Unfortunately, our campaign page was hit with obvious spam bot attacks. Our campaigner in Paris identified the spam and when our tech team came online in New York this morning we took the necessary steps to disable the page. We’ve been communicating through our twitter (@allout) and Facebook (www.facebook.com/alloutorg) accounts during the process and answering comments about the issue.
The attacks came from anonymous IP addresses so we are unable to determine the source. We are continuing to investigate but right now it looks like only a few thousand of the signatures came from these spam bots, and the majority were from legitimate All Out members. We’re now working to remove the spam signatures and will be updating the campaign page soon with the correct signature count.
I hope this helps clarify things a bit. We certainly launched this effort as a good natured attempt to stand up for what’s right. Thanks for your coverage of this story and please don’t hesitate to reach out to me directly for more information.
Were you aware of the other controversies surrounding EA prior to launching the petition? A lot of people saw this as something of a smokescreen or PR move on the part of EA, and were certainly not aware that no communication between AllOut.org and EA had taken place. What sort of feedback have you gotten so far about this?
As we researched the campaign, we understood that some people in the gaming community were critical of EA. We believe that whether or not a gamer or All Out member supports EA, they can agree that the company should not be bullied into making gay people invisible. After the launch, we learned about the allegations of EA faking other support campaigns and obviously reject that sort of cynical, self-serving deception. With that said, a lot of people are missing the real story here – the Family Research Council, a notorious anti-gay group, is telling this company, and many others, that gay people have no place in our games, in our media and in our lives. For All Out, and many thousands who have supported the campaign, that is just unacceptable.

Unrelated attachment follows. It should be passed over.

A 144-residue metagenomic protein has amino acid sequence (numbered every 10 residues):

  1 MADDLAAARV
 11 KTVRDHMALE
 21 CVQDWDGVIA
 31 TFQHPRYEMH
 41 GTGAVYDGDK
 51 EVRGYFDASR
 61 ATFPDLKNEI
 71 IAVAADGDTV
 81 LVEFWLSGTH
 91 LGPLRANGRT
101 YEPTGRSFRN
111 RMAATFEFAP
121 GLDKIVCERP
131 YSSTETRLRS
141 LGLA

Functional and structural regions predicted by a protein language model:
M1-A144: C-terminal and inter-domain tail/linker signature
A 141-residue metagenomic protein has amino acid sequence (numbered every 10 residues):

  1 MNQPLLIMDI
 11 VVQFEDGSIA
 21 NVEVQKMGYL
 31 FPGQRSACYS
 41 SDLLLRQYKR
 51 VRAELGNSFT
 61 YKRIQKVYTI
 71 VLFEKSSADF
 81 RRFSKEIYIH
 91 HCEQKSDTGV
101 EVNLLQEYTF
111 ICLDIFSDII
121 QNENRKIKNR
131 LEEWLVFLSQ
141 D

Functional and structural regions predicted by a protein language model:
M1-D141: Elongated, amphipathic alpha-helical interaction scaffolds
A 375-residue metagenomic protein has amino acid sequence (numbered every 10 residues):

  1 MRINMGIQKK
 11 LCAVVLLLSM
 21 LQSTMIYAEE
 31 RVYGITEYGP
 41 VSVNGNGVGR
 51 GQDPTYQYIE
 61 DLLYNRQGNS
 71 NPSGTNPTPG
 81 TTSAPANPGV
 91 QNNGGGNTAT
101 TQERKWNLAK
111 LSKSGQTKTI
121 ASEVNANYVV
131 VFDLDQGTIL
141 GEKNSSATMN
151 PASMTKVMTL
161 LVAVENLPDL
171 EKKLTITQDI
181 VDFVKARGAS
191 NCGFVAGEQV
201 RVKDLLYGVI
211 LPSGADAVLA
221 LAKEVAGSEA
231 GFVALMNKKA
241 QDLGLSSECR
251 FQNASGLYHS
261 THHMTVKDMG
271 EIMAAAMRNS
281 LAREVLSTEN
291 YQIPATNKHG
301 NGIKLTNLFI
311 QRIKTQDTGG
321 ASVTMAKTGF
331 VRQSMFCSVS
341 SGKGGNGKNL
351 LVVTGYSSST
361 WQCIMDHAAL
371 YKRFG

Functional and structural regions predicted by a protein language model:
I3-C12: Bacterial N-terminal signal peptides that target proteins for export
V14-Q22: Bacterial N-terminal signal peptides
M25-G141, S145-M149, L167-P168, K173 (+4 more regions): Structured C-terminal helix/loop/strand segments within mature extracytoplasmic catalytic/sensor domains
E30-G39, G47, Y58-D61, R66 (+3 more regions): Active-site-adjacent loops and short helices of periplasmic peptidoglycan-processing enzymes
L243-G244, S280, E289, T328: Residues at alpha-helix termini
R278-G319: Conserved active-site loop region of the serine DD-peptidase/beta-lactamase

Have you gotten any response from the boycott groups themselves?
No response from the boycott groups just yet. I’ll let you know if we hear anything…
Regarding the 3000 – 5000 spam comments, do these include earlier duplicate comments (such as identical comments left by two or three separate people from two or three different countries) or are you counting only the flood of obvious spam comments received toward the end of the fund-raising drive?
Based on the IP addresses, we believe the 5,000 figure includes all spam received in the course of the campaign.
AllOut has since launched another campaign to fight for gay rights in Russia. You can read about that here.
At this point, no word from EA on any of this, but it does appear that AllOut.org worked independently of the game publisher and that no coordination took place. There’s also no evidence suggesting that any of the spam was orchestrated by anybody, as I noted in my piece yesterday. If anything new comes to light, I will be sure to update.
One final note. I think people all across this debate are rushing too quickly to judgment. As I noted yesterday, there’s no evidence that EA is behind the spambots, or that anyone else is for that matter. In that sense, I think gamers rightfully irked with the company are letting their emotions get the better of them.
On the other hand, certain members of the gaming press are awfully quick to rush to judgments of their own.
This article originally appeared on: http://www.forbes.com/sites/erikkain/2012/04/11/allout-org-director-andre-banks-on-the-ea-anti-boycott-petition-and-spambot-attack/Older postNewer post